Tuesday, October 11, 2016

Newsweek's Kurt Eichenwald is Currently Losing His Marbles [updated; again Oct. 20, 2016)]

Oy. This is happening right now, and it's quite convoluted.

Quick intro:

Newsweek writer Kurt Eichenwald has a story up saying - well, a bunch of crazy shit. Primarily: that he has discovered a Russian news service story that carried a mistake regarding Eichenwald himself (Eichenwald is correct on this!); that the mistake proves that a Hillary Clinton campaign-related email that was recently published by Wikileaks was somehow falsified (wrong!); and that Donald Trump has apparently been fed falsified info related to that email—directly from Russia! (Whacky!)

Let's start slow:

Eichenwald's story is about a story that appeared this morning in the Russian news service Sputnik about an email from Hillary Clinton confidant Sidney Blumenthal to Clinton champaign chief John Podesta (the email actually says it's to "undisclosed recipients," but this if from the Wikileaks Podesta email dump), which was acquired by hackers, and recently published by Wikileaks. Sputnik's story - now deleted - appears to have incorrectly interpreted/understood/transcribed that email, and incorrectly put Eichenwald's words in Blumenthal's mouth.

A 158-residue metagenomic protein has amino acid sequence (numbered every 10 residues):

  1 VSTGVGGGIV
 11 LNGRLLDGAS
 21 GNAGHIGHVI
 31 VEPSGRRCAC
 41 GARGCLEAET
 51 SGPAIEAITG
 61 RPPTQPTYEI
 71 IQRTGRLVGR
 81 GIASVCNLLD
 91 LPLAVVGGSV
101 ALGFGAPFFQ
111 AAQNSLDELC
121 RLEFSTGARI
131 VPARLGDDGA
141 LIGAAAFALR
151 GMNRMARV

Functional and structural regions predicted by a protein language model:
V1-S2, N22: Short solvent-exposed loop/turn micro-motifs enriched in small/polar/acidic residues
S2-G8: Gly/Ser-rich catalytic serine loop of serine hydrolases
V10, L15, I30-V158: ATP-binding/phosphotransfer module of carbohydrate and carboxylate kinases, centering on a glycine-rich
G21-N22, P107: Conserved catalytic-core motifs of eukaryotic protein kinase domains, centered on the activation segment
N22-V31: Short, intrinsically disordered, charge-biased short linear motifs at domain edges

Then came the money quote: '"Clinton was in charge of the State Department, and it failed to protect U.S. personnel at an American consulate in Libya. If the GOP wants to raise that as a talking point against her, it is legitimate," said Blumenthal, putting to rest the Democratic Party talking point that the investigation into Clinton's management of the State Department at the time of the attack was nothing more than a partisan witch hunt.'
Those words sounded really, really familiar. Really familiar. Like, so familiar they struck me as something I wrote. Because they were something I wrote. 
The Russians were quoting two sentences from a 10,000 word piece I wrote for Newsweek, which Blumenthal had emailed to Podesta. There was no mistaking that Blumenthal was citing Newsweek—the magazine’s name and citations for photographs appeared throughout the attached article.